I don’t know if I’ve mentioned it before, but I like Helen Oyeyemi a lot. She’s one of those writers who is a ‘one to watch’, one who already produces really interesting work and who has even better work within her. You can see it springing from the page. But if you don’t believe me, believe Granta who highlighted Oyeyemi as one of their Best Young British Novelists in 2013 alongside some other more familiar names like Zadie Smith, Ned Beauman, Xiaolu Guo and another of my own ‘ones to watch’ Evie Wyld. One other thing I might not have mentioned about Oyeyemi is how super-clever she is, and how somehow I get the feeling I’m only scratching the bare surface of her work. Setting my own lack of cleverness aside, the one thing that unites Oyeyemi’s work is how enjoyable it is, and Boy Snow Bird is no different in that respect. And perhaps I have a slight vested interest in Oyeyemi doing really well as my edition of Boy Snow Bird is a signed first, but that's by the by. The best part is how great she is.
In Boy Snow Bird Oyeyemi plays with fairy tales, turning them on their heads and inside out until you’re not sure exactly what role everyone is playing. The story starts with Boy, a young New Yorker, blonde and beautiful, who lives with her ratcatcher father who now and again beats her up, tortures her and abuses her for no apparent reason whatsoever. Or perhaps there is a reason? Boy herself never seems to be quite sure, but one thing she is sure of is her odd relationship with mirrors. As she describes:
“Nobody ever warned me about mirrors, so for many years I was fond of them, and believed them to be trustworthy. I’d hide myself away inside them, setting two mirrors up to face each other so that when I stood between them I was infinitely reflected in either direction. Many, many me’s. When I stood on tiptoe, we all stood on tiptoe, trying to see the first of us, and the last. The effect was dizzying, a vast pulse, not quite alive, more like the working of an automaton. I felt the reflection at my shoulder like a touch. I was on the most familiar terms with her, same as any other junior dope too lonely to be selective about the company she keeps.”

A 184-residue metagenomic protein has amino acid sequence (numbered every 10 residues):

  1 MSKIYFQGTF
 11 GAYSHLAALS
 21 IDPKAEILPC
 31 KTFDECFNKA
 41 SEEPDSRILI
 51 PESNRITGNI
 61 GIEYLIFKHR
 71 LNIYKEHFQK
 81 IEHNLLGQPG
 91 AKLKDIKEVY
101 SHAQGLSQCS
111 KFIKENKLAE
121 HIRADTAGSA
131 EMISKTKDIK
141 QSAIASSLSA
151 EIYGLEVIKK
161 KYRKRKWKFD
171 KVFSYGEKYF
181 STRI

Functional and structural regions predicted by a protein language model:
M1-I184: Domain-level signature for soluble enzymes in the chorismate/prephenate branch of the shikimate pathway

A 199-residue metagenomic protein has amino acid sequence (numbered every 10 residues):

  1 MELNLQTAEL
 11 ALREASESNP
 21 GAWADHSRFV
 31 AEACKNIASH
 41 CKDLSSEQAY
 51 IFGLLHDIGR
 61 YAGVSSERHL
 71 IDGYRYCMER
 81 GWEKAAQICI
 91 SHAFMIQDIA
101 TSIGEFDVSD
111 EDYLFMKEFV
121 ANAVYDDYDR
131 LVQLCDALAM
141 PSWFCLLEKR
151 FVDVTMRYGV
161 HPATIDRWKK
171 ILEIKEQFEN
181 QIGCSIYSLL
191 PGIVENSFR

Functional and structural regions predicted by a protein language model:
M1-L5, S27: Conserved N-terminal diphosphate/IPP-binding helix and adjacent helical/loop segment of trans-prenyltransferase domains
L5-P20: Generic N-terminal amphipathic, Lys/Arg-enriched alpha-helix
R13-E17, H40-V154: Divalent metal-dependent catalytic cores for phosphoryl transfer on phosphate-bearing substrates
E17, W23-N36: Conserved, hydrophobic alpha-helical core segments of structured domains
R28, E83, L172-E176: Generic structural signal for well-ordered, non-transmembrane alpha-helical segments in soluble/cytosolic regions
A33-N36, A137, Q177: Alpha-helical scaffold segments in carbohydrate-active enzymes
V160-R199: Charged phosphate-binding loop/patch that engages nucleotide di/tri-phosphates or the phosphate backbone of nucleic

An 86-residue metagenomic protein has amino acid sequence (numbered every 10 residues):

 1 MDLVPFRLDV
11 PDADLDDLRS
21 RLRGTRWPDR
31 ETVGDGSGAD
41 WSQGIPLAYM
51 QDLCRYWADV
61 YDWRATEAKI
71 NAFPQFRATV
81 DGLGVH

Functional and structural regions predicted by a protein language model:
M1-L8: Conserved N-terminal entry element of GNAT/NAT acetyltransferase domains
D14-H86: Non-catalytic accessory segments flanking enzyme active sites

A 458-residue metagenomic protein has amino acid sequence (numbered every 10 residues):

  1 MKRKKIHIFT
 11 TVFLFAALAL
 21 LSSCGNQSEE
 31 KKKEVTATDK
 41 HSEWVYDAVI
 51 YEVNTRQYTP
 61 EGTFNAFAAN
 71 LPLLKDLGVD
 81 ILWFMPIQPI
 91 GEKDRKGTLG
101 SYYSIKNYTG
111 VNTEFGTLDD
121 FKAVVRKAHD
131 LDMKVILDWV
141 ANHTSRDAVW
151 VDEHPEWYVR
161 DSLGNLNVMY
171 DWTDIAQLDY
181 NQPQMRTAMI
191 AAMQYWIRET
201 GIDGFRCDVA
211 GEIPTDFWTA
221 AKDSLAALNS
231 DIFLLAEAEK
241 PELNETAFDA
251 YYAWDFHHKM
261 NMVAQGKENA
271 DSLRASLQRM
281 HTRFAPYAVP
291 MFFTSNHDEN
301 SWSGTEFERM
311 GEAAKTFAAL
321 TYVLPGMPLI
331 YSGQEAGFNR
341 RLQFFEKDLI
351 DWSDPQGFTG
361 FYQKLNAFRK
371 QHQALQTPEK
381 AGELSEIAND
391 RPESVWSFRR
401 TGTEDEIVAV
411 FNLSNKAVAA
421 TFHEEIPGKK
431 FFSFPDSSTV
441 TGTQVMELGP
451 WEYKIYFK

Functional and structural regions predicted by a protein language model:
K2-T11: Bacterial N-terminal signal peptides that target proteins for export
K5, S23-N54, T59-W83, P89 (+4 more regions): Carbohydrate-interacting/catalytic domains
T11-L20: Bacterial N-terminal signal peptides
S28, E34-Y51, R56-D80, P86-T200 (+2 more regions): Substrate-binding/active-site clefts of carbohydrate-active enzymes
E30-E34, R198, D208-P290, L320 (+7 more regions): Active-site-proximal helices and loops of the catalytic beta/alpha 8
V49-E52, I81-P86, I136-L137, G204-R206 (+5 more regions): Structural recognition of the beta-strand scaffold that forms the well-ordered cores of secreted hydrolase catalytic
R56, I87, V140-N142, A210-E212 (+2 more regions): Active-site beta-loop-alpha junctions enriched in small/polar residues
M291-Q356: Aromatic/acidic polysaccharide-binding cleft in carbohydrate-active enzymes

Eventually Boy runs away from home, taking a bus as far as her money will take her and arriving at the town of Flax Hill, a town whose air took on a strong flavour of palinka, in which everyone is a specialist in something, populated by woodcutters and jewellers and a little girl called Snow whose father, Arturo, takes a particular interest in Boy. You can see where this is going, right?
Or can you? Oyeyemi’s skill is in playing with your expectations, taking a familiar story and turning it into something new and different, a fairy tale for a modern, interlinked and globalised world. Using the familiar as a prop to bring a different spin on the issue of race, on the issue of living in a multicultural environment in which, to a large extent, the embodiment of beauty is one with dark hair and blue eyes and pale, pale skin. Where then does Bird, dark skinned daughter to Arturo and Boy fit in? And why can’t she always see herself in mirrors? It is all very puzzling, and yet a very entertaining and rewarding read.
Helen Oyeyemi writes charmingly. Her characters are vivacious, wisecracking, innovative, they leap off the page, and yet if I was going to make any criticism of Oyeyemi’s writing, bizarrely this is where it would be. As I was reading, entertained, the pages flowing easily, I realised that there was something a little samey about the main characters: Boy, Snow and Bird. This was particularly noticeable in part 2 which includes an exchange of letters between Snow and Bird, estranged sisters, which in their tone and expression seem remarkably similar. This may be one of those clever points that I, in my ignorance, have failed to appreciate, but it represented a small stain in an otherwise flawlessly entertaining reading experience. Yet somehow I wonder, as all three experience problems with mirrors are they somehow representations of three different aspects of the same woman? Maybe it is something deeper I’m missing here, and the joy in Oyeyemi’s storytelling is how she keeps you guessing and guessing.
If you haven’t yet encountered Helen Oyeyemi, I would encourage you to give her a try. Boy Snow Bird is a wonderful, entertaining read, the kind that you “eat with your eyes” as one of Oyeyemi’s characters sagely observes. It is doubtless that Oyeyemi has a talent, that she is an innovative and vibrant writer with a skill for a snappy turn of phrase and turning stories, and expectations, on their head. There is better yet to come from her, I am convinced of that, and I look forward to discovering what magical journey she will take us on next.
Boy Snow Bird receives a magical 9 out of 10 Bii’s.